DALLAS (AP) -- Southwest Airlines Co. said Wednesday that traffic fell in October but a key revenue measure still rose, indicating higher fares and many full planes.
Southwest reported a 5 percent gain in passenger revenue per mile flown by each seat, a closely watched measure of financial strength in the airline industry. The figure can rise compared with a year earlier if fares go higher and the airline sells a higher percentage of its seats.
Dallas-based Southwest carries more U.S. passengers than any airline, and analysts say it can determine whether a price increase sticks. Last month United Airlines rolled back an increase when others, notably Southwest, didn't go along. Then Southwest changed its mind and revived the price hike, which was quickly matched by other carriers.
Southwest officials said they've been raising prices to keep up with increasing costs.
Traffic, however, fell 2.4 percent last month. Paying passengers flew 8.5 billion miles on Southwest and its AirTran Airways subsidiary, compared with 8.7 billion miles in October 2011.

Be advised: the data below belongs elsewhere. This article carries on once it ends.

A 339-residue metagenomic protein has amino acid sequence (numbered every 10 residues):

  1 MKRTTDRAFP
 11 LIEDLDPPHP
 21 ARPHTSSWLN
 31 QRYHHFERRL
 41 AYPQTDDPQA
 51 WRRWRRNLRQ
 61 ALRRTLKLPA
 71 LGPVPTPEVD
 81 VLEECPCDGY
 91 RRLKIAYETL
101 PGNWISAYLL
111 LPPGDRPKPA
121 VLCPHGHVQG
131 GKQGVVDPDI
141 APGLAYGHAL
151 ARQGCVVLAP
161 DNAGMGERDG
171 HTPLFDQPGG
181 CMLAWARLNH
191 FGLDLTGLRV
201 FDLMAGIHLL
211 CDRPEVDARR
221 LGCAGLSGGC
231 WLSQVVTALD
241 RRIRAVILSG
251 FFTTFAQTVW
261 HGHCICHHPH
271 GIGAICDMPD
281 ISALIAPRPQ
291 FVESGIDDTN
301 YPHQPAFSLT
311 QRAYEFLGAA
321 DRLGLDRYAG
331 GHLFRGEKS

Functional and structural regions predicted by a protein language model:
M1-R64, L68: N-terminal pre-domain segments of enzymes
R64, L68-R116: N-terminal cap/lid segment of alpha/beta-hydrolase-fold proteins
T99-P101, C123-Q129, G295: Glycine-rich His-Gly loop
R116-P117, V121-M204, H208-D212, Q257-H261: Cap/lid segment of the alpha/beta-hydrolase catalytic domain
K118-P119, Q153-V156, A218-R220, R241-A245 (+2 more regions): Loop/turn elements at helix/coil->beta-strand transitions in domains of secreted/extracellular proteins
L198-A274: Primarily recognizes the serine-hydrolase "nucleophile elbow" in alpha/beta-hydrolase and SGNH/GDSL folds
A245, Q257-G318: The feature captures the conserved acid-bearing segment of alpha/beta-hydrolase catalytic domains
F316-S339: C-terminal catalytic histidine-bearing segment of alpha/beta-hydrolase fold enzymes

Southwest and AirTran shrunk passenger-carrying capacity by 1.6 percent to adjust to lower demand.
That resulted in average occupancy of 80.7 percent, down from 81.4 percent a year ago but high by Southwest's historical standards.
Through October, 2012 traffic on Southwest and AirTran combined was down 1 percent, capacity was down 0.4 percent, and the average flight was 80.5 percent full compared with 81 percent in the same period of 2011.
Shares of Southwest fell 14 cents to close at $9.01.